Friday Bread Basket: 1/29/21
This week’s bread basket features the announcement of a new artisan bread blog series featuring yours truly and a brief look at a style of (not) pizza I’d never heard of until a couple of days ago.
King Arthur’s Artisan Bread Series
This week saw the launch of King Arthur Baking’s Artisan Bread campaign, a year-long series of posts, recipes, and interviews related to artisan bread baking. And I’m excited to announce that I’m going to be a regular contributor to it, along with King Arthur’s own Martin Phillip and Posie Brien.
February is dedicated to whole grain baking, and will include a post from me on baking with whole grains, along with a profile I wrote about one of my favorite bakeries, Night Moves Bread in Biddeford, Maine. Future months will delve into topics such as baguettes, pizza, croissants, and more. And I’ll likely cover the same topics from a more personal angle here in parallel.
Sign up for their mailing list, so you don’t miss a single post…
-> King Arthur Baking’s Artisan Bread campaign
So this was news to me: There’s a thing called pinsa, which—according to nearly everyone who sells it, is not pizza, despite the fact that it’s an Italian flatbread topped with tomato sauce, mozzarella cheese, and things like pepperoni. The image above comes from Oste Los Angeles, which just opened this month.
As with all the other “pinserias” I’ve found, they make some bold claims about this not-pizza:
From the Latin word “Pinsere” which means “to press” this ancient recipe dates to the Roman empire.
Here at Oste we have taken the roman recipe and revamped it. Pinsa is made from a blend of premium quality flours, rice, soy, wheat, dry natural aroma all GMO free grains.
THE HEALTHY SIDE OF PINSA:
PINSA vs PIZZA: Nutritional Differences
How much healthier is the pinsa than a normal pizza?
48% Less Sugar
85% Less Fat
100% Less Cholesterol
33% Less KCAL
HIGH HYDRATION & HIGHLY DIGESTIBLE
Pinsa looks tasty, and I would 100% eat that, but a) it’s pizza, made with rice and soy flour in the dough, b) it’s not from an ancient recipe (I’m pretty sure there was no soy flour in Ancient Rome), but rather something that was invented in 2001, and c) I have no idea where they get those bonkers nutritional claims. Pizza dough never has cholesterol (you know what does have cholesterol? pepperoni), usually has little fat and sugar, and there are plenty of long-fermented, high-hydration pizza doughs out there, including pizza al taglio, off of which which this is just a riff. (Aside from the mix of flours, the main difference being that pinsa is baked directly on the hearth rather than in a pan.)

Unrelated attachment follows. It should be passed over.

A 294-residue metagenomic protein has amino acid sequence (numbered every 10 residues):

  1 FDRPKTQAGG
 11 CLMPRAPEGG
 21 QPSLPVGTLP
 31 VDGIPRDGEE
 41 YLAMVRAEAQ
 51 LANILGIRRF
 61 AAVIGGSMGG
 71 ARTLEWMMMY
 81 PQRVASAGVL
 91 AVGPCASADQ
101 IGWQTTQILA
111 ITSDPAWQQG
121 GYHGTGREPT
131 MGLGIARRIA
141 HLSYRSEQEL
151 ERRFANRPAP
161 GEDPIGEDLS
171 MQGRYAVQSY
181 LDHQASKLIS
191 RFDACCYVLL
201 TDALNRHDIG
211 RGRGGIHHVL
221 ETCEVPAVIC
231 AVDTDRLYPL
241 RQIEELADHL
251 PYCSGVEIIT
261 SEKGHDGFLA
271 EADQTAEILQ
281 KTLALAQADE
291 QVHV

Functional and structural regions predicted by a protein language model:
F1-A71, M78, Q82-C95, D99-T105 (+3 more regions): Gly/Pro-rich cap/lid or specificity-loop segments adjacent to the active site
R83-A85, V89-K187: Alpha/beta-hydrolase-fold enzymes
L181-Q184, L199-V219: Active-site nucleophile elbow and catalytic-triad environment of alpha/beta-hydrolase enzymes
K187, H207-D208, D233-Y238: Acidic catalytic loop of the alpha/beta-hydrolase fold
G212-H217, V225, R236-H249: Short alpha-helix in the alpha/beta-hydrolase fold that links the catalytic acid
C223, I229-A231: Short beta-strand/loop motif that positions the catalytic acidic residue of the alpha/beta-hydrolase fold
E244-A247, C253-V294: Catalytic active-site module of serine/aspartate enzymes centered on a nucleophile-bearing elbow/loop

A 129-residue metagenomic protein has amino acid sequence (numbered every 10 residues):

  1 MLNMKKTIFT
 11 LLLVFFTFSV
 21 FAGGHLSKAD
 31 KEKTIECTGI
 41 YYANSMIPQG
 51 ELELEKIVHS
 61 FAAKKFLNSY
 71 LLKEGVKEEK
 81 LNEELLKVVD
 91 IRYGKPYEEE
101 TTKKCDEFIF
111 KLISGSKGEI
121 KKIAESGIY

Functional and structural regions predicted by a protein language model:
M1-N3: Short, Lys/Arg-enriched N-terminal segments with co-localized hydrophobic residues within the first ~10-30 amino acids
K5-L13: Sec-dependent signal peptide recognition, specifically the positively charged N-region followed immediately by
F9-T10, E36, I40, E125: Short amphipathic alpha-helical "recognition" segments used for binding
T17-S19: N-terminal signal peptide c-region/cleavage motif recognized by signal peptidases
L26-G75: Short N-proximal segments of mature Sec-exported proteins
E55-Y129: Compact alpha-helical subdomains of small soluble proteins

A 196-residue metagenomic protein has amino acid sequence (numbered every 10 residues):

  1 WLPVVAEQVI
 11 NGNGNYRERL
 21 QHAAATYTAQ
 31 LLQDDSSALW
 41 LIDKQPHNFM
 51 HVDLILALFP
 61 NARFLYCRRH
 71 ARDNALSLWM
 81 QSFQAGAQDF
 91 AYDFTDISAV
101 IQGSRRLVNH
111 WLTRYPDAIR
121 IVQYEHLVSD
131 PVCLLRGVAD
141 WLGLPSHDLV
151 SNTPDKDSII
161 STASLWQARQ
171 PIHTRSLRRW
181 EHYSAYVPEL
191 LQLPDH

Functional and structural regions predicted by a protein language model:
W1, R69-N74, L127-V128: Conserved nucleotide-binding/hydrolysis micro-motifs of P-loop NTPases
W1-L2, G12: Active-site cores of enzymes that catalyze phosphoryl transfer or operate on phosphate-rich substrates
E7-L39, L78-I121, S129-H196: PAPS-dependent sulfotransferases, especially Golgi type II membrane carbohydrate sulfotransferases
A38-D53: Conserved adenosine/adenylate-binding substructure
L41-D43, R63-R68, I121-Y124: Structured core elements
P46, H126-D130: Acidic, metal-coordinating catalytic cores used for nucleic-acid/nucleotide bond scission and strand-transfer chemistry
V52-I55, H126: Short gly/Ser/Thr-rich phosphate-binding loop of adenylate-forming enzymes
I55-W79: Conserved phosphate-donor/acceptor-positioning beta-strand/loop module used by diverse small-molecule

I’m all for more styles of pizza, and a light, crisp Roman-style pie using a mix of flours sounds really nice (expect a recipe someday), but I don’t get why these places are trying to pretend this is anything other than…pizza.
See you all next week, have a peaceful weekend!
Breville hosted a series this past year , A Virtual Pizza Tour. Katie Parla was featured in episode 19 making pinsa using a Breville Pizzailo oven. Here is the link to her recipe and an explanation of pinsa's origins. https://katieparla.com/pinsa-romana-recipe/
Can’t wait for the artisan bread series and baguettes! I could never figure out the shaping and there’s no standardized technique.
It’s weird how pinsa doesn’t want any ties to pizza at all and it’s just claiming that it’s inspired by an ancient Roman recipe despite using a popular pizza topping. Even then, soy flour was first used during WW2.